Yemen’s child soldiers need rehabilitation
No parent should have to bury their own child, especially under the circumstances faced by Ghazal, the mother of 14-year-old Ahmed Al Sorori. When Ahmed disappeared from the family home in Sanaa, she thought he had travelled to their village. Instead, he had been lured by a group of so-called friends into the ranks of the Houthi rebels who are fighting a bloody, but ultimately losing, battle to overthrow the legitimate government of Yemen. Two weeks after Ahmed disappeared, his body was returned to his mother.
Cynically recruiting children to take up arms for a cause they do not, and cannot, understand is the height of moral and ethical bankruptcy. It is an obscenity. Yet with estimates that up to a third of their fighting force are teenagers, it is clear that the Houthis are attempting to exploit and pollute an entire generation of Yemenis. They have stolen their childhood, deprived them of an education and proper religious instruction, and denied them a future.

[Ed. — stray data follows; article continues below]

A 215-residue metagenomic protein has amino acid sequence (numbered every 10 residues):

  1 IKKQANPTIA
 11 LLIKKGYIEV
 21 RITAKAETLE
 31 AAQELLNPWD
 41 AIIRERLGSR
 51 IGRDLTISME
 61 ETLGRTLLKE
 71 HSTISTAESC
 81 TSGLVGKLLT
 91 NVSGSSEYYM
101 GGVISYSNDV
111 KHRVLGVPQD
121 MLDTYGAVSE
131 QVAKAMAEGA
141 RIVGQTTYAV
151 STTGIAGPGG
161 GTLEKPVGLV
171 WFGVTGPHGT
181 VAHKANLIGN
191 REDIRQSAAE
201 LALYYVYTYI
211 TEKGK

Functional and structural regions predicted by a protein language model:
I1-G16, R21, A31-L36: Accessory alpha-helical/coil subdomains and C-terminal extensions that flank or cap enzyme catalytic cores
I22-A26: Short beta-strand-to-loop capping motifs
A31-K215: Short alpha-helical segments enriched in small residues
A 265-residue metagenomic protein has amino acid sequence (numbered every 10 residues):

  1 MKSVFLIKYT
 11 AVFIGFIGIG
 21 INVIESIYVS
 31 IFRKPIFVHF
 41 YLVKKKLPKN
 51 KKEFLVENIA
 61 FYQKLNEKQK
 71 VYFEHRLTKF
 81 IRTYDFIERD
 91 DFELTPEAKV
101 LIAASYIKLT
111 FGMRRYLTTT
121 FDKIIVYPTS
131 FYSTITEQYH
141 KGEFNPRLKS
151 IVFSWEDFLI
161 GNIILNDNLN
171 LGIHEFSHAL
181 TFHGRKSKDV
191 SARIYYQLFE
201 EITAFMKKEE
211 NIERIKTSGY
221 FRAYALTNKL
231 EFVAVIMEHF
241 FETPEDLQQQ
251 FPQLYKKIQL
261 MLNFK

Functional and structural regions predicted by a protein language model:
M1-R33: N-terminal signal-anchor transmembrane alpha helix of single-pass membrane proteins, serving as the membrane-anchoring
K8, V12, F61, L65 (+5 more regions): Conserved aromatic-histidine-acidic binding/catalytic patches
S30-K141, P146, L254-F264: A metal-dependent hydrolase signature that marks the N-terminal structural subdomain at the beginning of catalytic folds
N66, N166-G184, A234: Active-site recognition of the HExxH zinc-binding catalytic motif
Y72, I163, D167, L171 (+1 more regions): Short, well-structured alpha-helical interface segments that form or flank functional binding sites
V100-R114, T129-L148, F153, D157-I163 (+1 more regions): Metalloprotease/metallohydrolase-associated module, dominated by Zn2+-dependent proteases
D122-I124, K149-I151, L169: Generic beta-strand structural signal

Under Yemeni law and accepted practice worldwide, the minimum age for a front line soldier is 18. Under international law, recruiting a child younger than 15 is a war crime. Make no mistake, the Houthis are criminals. They are not freedom fighters, they are a foreign-backed force that has no plan for Yemen except to perpetuate sectarian chaos. Once they usurped the reins of government in Sanaa, it was clear that they must be stopped.
The UAE has, rightly, joined the Saudi-led coalition to restore president Abdrabu Mansur Hadi and his government to power. This has been a costly battle for the UAE, in terms of the lives of our soldiers, but it is a necessary one. The coalition is slowly but surely moving towards victory against the Houthis, but our engagement won’t be over when the capital is prised from the grip of the extremists. The UAE has already committed to rebuilding infrastructure in Yemen and is providing practical help on the ground via the Emirates Red Cresecent.
We should also take an active role in demobbing and rehabilitating the young soldiers who have been so cynically drafted into the conflict. Lest the cycle of violence perpetuate itself, they will need help to reclaim their childhood, with all the simple pleasures, recreation, education and moral instruction that that entails. It is too late for Ahmed, but his generation can still be saved.
Updated: October 11, 2015 04:00 AM